Lazy Rainy Day

29 April 2007

Location: My home, Benin City

OLYMPUS DIGITAL CAMERA

The rainy season has begun. I love the smell of oncoming rain, especially when the water meets the air and the thirsty, dry earth. It is a charged smell, almost electric. I ache for the fresh coolness…relief. The rains have come a bit late this year. I look forward to the lushness of green foliage, and the sweetness of fat mangos, my favorite fruit of the season.

I was supposed to begin my interviews this month. I returned to Benin partly to avoid any madness associated with the elections, and partly because I had planned to start talking to people. If I knew better, I would have just stayed in Ibadan, in the sheltered environment of campus. I would have gotten quite far with my documentary research; I left so much undone. I struggle with self-criticism daily. As it is now, I have spent the better part of this month waiting. Uncle Newman and cousin Otite, who are to help me make connections for interviews, had cautioned me to wait until after the elections to start. It is now time to begin.

I have been in contact with a lawyer who has worked with the Delta State government these past few years as the Speaker of the House. He has some experience carrying out oral history for a couple of projects, one of which was led by a well-known Niger Delta historian, E. J. Alagoa. It may be better to work through this man than with my family connections, since he has some experience, and he is not kin. I may be more efficient working with him. He has already drawn up a list of people to speak with, and I have created an introductory letter and questionnaire.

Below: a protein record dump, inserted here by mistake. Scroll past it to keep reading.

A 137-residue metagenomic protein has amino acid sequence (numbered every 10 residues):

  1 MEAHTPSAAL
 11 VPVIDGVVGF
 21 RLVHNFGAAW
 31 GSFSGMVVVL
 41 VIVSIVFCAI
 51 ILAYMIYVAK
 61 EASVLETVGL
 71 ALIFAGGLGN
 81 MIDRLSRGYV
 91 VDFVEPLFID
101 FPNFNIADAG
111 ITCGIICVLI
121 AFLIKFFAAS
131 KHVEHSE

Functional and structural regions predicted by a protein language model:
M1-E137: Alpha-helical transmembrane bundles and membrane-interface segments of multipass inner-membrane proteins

Let’s hope I can get started, regardless of the swearing-ins, and political transitions going on in Abuja. The elections have come and gone, and now people are saying they really won’t be available until after the swearing-in of office, and after the electoral disputes have been settled. So many government positions are under dispute at the moment. It is unclear how they will be resolved. The courts seem to be struggling to stay independent of the politics, and some of the state government positions are under scrutiny. I hope we can start to have a wee bit of faith in at least our judiciary. I might be too optimistic.

I am not sure whether to qualify my stasis as boredom or depression. I have more and more days where I do not feel like getting out of bed, and sometimes I don’t. Part of it has to do with avoiding my hypervisibility when I step out of my front door. I just don’t want to be seen, and therefore targeted for the various kinds of attention and extortion that being “white” carries here. Another part of it has to do with not having the energy to go out there and hustle, as we all must do, everyday. We exert so much energy just to physically get around on these mad streets and through these rotten institutions.

Sorry for the pessimism. I can’t push myself through it right now, and I don’t like myself like this… So, I’m sitting with it until it subsides.

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Democracy, Naija Style

15 April 2007

Location: Home, Benin City

Democracy Naija Style…or the “N” Factor